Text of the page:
If you are a funeral home owner, I’m sure you know the feeling of standing in a funeral home and witnessing the mourners in their own room. This is the only space in the area where I feel free to be myself and talk to anyone who wants to talk to me.
For more than 15 years, I have served as the chaplain at the Gay and Cih Assoc. Since then, I have been involved in a number of different functions and activities at the Assoc, including serving on the Board of Directors.
You can call me “Mr. Chaplain” but I prefer to be known as “Father of the Funeral Home” since I have a lot of experience with funerals and funerary services. I am a licensed funeral director, a licensed funeral director’s assistant, a funeral director’s assistant, a licensed officiatr, and a funeral director (and also a funeral director’s assistant).
In the past I have been a funeral director, a funeral directors assistant, an officiatr, a funeral director, and a funeral directors assistant. I have a degree in divinity from Regis University and have served as an Associate Minister of the Church of Jesus Christ of Latter-day Saints in the Diocese of Las Vegas in the last several years. I have also been a member of the American Red Cross for many years.
This week I joined several others in attending the funeral of a gay couple and their partner since I am a very active member of the Church. We will be the only people attending a gay funeral with no family members and no close friends. I thought we were being very supportive of the family, but the funeral director said, “We don’t care about the family, we care about the funeral.
I know this is a big deal, but to me it is a pretty simple concept. A gay or lesbian funeral is a funeral for a gay or lesbian person, because they are the only people who will be there to see this individual’s legacy. It is a funeral for their life and not just for their death. It is a funeral for their unique life and not just for their death. It is a funeral for their individuality and not just for their death.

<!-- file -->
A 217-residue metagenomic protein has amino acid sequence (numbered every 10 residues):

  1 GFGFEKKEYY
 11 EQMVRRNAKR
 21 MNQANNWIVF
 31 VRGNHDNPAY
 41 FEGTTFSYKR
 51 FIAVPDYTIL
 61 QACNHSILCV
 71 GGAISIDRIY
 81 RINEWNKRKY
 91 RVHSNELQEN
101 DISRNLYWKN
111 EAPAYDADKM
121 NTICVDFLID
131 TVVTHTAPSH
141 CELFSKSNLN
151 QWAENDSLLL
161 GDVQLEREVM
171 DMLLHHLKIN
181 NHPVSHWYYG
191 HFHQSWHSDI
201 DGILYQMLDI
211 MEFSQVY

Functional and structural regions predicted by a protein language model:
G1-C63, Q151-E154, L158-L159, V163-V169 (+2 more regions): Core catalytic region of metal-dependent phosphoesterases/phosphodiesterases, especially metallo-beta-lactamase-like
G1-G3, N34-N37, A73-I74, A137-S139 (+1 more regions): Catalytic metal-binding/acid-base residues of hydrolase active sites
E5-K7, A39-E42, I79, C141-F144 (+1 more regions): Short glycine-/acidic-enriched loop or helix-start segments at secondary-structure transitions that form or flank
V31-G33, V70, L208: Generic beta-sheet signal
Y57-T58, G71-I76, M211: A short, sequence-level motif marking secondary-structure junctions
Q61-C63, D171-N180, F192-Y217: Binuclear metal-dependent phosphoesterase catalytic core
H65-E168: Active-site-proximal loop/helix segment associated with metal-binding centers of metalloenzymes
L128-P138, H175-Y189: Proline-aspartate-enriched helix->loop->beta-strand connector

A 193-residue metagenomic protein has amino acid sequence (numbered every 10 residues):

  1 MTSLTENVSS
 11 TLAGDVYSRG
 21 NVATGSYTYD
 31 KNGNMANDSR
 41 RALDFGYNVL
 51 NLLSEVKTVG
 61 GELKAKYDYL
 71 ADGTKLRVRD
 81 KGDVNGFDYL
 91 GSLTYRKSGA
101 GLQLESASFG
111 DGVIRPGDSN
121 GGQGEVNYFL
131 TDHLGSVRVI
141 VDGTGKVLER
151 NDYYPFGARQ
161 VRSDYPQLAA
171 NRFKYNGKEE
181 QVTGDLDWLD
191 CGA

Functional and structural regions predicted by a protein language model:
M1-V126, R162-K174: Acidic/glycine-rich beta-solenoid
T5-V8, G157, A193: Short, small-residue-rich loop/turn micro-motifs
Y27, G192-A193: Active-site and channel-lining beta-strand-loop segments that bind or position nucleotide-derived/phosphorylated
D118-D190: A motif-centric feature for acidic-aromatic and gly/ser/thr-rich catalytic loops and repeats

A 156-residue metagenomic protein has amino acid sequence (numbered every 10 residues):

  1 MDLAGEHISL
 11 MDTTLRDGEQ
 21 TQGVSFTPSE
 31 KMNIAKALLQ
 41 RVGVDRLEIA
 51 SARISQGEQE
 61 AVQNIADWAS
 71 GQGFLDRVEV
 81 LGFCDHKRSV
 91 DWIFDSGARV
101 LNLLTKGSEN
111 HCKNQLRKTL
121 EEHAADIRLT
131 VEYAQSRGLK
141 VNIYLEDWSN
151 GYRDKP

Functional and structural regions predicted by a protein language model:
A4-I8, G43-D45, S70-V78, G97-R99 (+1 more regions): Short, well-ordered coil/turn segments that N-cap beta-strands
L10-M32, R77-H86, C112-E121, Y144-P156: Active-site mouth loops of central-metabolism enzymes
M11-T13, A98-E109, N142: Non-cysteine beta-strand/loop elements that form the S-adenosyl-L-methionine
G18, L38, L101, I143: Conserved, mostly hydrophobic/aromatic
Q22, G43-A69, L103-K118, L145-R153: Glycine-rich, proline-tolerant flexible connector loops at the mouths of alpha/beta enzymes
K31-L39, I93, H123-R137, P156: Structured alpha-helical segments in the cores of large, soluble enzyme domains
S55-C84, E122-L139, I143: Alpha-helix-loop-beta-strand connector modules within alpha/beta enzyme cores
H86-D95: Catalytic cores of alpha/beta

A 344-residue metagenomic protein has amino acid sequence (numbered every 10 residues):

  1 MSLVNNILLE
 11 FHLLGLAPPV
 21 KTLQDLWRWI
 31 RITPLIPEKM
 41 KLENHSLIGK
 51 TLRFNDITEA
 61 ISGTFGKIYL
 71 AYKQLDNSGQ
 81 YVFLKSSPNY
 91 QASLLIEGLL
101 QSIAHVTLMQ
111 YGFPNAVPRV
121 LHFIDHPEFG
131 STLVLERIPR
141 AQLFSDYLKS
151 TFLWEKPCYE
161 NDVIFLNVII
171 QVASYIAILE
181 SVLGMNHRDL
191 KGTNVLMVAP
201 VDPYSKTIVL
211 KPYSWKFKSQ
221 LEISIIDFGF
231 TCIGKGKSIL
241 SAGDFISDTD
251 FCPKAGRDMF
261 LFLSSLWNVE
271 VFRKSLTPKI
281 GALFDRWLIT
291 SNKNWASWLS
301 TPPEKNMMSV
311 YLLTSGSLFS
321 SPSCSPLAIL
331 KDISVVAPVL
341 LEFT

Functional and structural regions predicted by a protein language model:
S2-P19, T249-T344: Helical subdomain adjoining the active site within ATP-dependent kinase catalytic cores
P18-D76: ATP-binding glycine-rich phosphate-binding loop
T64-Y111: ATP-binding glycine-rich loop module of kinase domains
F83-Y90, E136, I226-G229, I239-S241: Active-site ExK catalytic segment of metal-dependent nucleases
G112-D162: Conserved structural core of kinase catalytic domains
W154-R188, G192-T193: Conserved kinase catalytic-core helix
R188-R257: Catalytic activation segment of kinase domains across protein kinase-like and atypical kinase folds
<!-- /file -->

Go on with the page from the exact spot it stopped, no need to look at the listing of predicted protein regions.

This brings us to the question of how to go about a funeral for a gay or lesbian person. One of the best ways to do this is at a church. A funeral director told us that he personally likes to see an array of caskets, with a rainbow in each one. Funerals will be held in a church, so this is the first time I’ve been to a funeral home since I was in college.
The fact that a funeral home is an important part of a funeral is certainly a plus, as you can see from the video. After we were done in the chapel, we were taken to a small chapel in the back of the funeral home. The chapel had a stage with a video camera, a microphone, and a loudspeaker. Then, the service began.
Funerals are important. Even if you’ve been to a funeral, you’ve probably noticed that it has a special feel. The music, the flowers, the candles, the coffin. These are all things that are important to the person who’s been there.
There’s a long list of things a funeral will be, and many of these things are things that are important to you. But funeral directors will also be making choices. Some are more important than others. For a traditional funeral, it might be a hymn, a hymnal, or a reading. For an eulogy, it might be a eulogy, a sermon, a poem, and a hymn.